Perspectives from New Institutional Economics
Edited by Claude Ménard
Chapter 16: The state and the diversity of third-party enforcers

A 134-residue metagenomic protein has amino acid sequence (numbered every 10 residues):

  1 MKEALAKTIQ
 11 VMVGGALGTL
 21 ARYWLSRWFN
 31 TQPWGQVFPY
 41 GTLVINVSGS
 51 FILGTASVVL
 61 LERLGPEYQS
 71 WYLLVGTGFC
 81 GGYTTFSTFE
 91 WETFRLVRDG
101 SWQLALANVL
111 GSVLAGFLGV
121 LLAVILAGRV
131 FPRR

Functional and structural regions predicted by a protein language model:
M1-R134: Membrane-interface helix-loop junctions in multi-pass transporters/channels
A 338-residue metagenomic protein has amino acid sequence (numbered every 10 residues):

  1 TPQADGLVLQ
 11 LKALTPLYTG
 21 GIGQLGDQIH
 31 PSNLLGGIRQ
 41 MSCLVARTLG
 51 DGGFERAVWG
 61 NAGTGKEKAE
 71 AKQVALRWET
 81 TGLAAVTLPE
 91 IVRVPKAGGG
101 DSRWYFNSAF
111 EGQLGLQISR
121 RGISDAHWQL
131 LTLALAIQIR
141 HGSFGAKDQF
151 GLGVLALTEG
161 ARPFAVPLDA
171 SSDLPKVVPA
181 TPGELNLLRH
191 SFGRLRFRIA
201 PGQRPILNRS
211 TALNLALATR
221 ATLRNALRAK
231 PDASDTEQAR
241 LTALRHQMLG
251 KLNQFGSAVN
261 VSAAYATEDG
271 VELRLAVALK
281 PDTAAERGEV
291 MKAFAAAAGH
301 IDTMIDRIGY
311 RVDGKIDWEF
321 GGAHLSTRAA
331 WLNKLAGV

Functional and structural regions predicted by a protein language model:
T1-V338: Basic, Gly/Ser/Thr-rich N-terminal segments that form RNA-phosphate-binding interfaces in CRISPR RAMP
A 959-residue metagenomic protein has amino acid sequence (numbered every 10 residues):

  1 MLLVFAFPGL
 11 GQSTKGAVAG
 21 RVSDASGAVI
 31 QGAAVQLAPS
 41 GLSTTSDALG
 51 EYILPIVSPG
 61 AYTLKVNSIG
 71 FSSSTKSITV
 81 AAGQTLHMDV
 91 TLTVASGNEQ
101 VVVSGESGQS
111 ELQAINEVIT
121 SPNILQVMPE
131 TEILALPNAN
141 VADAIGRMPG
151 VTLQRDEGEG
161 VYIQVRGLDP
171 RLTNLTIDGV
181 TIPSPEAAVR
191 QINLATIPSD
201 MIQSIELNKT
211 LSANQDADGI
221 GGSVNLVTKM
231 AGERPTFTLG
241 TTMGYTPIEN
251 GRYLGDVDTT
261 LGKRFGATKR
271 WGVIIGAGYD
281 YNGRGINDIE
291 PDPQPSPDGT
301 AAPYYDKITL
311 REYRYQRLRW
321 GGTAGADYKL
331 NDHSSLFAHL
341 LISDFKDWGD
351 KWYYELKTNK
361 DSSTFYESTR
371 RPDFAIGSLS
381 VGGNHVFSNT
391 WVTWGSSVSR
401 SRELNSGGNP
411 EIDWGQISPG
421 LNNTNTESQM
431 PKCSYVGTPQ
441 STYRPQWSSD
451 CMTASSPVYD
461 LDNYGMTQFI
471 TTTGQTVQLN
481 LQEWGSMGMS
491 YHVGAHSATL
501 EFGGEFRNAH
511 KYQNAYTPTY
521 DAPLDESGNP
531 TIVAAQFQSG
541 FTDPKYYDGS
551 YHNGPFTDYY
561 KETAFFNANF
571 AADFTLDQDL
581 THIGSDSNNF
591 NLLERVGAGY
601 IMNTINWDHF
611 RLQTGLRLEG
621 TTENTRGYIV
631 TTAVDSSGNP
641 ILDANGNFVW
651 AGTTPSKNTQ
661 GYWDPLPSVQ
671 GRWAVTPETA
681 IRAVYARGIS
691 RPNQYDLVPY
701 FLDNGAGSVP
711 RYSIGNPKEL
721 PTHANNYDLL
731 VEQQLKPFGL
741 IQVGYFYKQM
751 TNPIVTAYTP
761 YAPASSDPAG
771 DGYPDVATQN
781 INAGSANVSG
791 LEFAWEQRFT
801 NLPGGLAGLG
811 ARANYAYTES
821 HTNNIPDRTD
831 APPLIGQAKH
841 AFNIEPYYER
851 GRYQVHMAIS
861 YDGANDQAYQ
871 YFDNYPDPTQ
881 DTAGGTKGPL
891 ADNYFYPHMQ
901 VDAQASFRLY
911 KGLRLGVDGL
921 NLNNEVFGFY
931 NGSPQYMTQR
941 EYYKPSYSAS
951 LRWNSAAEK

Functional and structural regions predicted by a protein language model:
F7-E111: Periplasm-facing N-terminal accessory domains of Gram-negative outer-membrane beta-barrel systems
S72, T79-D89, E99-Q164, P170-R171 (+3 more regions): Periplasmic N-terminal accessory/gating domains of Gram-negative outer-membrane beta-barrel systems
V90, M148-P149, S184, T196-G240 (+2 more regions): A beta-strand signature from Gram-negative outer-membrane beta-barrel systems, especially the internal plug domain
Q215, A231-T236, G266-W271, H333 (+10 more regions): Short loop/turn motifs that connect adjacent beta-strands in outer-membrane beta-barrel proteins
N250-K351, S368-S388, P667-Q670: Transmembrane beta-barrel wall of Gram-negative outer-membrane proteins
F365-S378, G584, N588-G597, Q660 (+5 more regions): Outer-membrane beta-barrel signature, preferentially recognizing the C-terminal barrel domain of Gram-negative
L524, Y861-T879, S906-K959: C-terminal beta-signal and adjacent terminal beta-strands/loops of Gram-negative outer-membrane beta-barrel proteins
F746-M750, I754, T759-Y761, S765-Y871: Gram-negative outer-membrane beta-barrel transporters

213 the costs involved, the joint value of the interaction is negative. Both parties expect to gain from long-term interactions. Such interactions, however, require an investment in reputation and incur costs in policing the relationships. Moreover, direct long-term interactions are not sufﬁcient to accommodate all jointly valued projects. Consider ventures that have a positive present value at their inceptions. Such ventures may be negatively valued to one party or the other at different points in time. The more likely it is that a party believes that the value of the venture will become negative, the less likely it is that the agreements will be self-enforced, and the more likely it is that the parties will beneﬁt from thirdparty enforcement. 4 Some ventures that have a positive present value are certain to become negatively valued during their lives; the most prominent such case is that of loans. As is well known from the literature on sovereign debt, loans are deﬁnitely not self-enforced. Under self-enforcement the borrower is expected to renege immediately after the loan is granted.5 The parties would gain from the assistance of a third party in ensuring that the ventures will be undertaken and continued as long as their joint value remains positive. The third party induces the principals to perform where the value of the project may become negative to one or the other during the life of the agreement. It is well understood that, under such circumstances, a party will perform even when his...
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